CPS Energy works to build customer buy-in to demand response energy conservation programs

With ongoing threats to the Texas power grid, CPS Energy said its trying to get more customers to conserve energy during peak demand times.

SAN ANTONIO – Jonathan Tijerina said CPS Energy is working overtime to get customers to conserve energy during peak demand times.

“To be honest, we’re probably fearful every single day,” said Tijerina, the vice president of development at CPS Energy. “We are manning and positioning ourselves to be in a position to respond to different events or triggers that might happen 24/7, 365 days.”

After city and county officials gathered just a few weeks ago to urge people in the San Antonio area to conserve energy with the ongoing extreme heat, CPS Energy said it’s looking to build up customer count for its demand response program. The demand response program is one part of the overarching Sustainable Tomorrow Energy Plan, or STEP, at CPS Energy.

Justin Chamberlain, the manager of demand response, said demand response is a short-term relief effort.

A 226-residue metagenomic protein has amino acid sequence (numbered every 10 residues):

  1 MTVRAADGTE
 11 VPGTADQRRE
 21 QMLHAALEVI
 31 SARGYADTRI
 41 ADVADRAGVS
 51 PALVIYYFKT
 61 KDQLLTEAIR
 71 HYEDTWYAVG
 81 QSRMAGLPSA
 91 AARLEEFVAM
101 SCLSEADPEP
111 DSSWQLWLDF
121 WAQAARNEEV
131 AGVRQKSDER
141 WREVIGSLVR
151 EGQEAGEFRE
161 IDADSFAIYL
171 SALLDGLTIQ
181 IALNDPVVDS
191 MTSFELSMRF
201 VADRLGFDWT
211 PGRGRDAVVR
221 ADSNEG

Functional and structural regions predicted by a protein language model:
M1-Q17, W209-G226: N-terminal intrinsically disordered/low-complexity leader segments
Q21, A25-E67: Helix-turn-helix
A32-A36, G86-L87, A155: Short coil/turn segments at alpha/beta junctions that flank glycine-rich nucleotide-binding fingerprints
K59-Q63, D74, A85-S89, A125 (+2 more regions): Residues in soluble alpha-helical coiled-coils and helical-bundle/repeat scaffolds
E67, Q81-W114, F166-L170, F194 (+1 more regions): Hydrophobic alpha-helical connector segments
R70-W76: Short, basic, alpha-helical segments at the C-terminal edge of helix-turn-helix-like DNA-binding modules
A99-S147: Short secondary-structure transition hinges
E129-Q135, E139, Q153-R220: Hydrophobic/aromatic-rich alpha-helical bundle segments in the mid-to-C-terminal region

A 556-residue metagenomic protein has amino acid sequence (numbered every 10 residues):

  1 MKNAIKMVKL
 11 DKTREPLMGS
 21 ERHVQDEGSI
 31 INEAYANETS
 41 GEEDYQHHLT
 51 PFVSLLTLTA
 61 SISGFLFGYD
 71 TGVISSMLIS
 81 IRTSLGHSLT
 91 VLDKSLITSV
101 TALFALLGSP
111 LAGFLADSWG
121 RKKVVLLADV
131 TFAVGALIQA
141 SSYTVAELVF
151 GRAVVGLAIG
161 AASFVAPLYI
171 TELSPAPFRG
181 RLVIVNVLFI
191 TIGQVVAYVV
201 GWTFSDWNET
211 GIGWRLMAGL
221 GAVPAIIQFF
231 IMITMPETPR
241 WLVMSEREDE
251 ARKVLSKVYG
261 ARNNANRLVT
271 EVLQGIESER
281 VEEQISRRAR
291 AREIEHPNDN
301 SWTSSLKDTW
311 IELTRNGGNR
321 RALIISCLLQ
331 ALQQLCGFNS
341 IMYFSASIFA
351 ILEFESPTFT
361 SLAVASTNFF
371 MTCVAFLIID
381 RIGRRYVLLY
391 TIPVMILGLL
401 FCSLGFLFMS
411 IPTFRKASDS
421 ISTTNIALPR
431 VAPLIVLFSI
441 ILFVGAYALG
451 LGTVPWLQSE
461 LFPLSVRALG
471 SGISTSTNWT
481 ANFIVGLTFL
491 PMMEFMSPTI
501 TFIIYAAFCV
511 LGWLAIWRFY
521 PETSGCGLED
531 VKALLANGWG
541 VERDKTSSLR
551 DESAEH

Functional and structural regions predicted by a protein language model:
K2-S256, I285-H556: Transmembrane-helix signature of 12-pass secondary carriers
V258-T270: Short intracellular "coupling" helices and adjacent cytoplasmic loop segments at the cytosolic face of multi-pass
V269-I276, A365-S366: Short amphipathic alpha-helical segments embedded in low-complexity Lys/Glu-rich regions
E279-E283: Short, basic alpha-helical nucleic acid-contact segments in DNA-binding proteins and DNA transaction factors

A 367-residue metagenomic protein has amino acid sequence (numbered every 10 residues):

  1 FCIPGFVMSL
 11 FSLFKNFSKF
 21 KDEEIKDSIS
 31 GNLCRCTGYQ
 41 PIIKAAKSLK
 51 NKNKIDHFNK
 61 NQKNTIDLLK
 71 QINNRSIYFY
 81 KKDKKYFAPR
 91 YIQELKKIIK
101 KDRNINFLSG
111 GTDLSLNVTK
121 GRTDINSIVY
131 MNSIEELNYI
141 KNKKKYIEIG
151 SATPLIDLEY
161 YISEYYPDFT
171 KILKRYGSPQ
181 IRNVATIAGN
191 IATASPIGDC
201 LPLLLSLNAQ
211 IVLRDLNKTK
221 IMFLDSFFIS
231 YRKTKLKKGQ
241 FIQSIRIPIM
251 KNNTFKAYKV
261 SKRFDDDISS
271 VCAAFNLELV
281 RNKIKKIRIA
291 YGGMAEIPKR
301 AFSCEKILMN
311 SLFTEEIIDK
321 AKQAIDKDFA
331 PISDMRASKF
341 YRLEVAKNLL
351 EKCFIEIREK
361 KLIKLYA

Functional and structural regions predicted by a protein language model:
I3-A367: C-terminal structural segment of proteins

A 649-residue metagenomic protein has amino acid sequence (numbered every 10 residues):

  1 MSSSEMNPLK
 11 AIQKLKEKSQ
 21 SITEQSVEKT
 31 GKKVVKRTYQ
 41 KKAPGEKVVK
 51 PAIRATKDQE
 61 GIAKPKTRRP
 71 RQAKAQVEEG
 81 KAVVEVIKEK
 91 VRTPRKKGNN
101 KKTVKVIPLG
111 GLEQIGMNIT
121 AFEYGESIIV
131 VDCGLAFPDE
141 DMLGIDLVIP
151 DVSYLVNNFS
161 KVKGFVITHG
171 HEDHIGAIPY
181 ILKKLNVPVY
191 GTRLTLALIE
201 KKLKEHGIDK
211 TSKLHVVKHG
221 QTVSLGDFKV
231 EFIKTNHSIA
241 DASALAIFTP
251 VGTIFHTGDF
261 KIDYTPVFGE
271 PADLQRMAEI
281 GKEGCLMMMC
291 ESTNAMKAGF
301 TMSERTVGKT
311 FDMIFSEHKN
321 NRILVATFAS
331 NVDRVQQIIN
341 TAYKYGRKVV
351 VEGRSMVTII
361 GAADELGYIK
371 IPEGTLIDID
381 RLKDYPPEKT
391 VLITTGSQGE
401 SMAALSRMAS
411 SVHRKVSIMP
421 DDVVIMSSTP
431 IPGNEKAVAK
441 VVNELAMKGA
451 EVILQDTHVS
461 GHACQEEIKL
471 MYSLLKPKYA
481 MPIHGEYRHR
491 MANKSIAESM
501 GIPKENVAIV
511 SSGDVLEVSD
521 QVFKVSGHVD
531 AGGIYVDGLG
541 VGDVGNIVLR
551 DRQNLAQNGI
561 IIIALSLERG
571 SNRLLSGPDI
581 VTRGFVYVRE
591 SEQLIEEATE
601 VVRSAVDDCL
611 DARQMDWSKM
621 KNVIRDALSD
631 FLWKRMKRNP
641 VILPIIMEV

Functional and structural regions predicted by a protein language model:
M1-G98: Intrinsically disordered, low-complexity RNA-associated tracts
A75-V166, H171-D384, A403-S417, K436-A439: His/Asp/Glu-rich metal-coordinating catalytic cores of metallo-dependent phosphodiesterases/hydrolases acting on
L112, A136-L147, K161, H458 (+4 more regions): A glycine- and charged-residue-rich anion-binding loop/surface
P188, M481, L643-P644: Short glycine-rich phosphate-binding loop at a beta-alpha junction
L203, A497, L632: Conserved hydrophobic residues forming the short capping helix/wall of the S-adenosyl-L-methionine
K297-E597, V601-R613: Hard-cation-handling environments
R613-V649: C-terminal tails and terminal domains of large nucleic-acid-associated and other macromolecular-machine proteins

“Demand response is about short breaks of using energy to be able to relieve the grid,” Chamberlain said. “We use it more and more now than we ever did back then.”

Chamberlain said the demand response program started around two decades ago but CPS Energy is seeing its most usage right now.

He said it breaks down into three programs: the WiFi Thermostat Program, the Power Play program and the Commercial Demand Response.

“We’re trying to find a way to engage every customer to get them to conserve energy,” Chamberlain said.

Chamberlain said around 150,000 thermostats are registered and active in the Wi-Fi Thermostat Program. But some CPS Energy users said they’ve never heard of the program before.

“Honestly, I never have,” Adrian Nash said. “But we’re big electricity savers unless it’s the AC. The AC is always running.”

People across San Antonio are finding ways to conserve, even if it’s not through one of CPS’ programs.

“We are on a budget, so what we do is we try to maintain the electricity and keep the lights off during the day,” Raina Rivera said.

Tijerina said demand response is a step in working toward a bigger solution when it comes to energy grid stability.

“It’s up to us as a consumer and it’s up to us as the utility to continue to figure out how we bring up awareness and offer those materials to educate and grow the programs further,” Tijerina said.

About the Author:

Avery Everett is a news reporter and multimedia journalist at KSAT 12 News. Avery is a Philadelphia native. If she’s not at the station, she’s either on a hiking or biking trail. A lover of charcuterie boards and chocolate chip cookies, Avery’s also looking forward to eating her way through San Antonio, one taco shop at a time!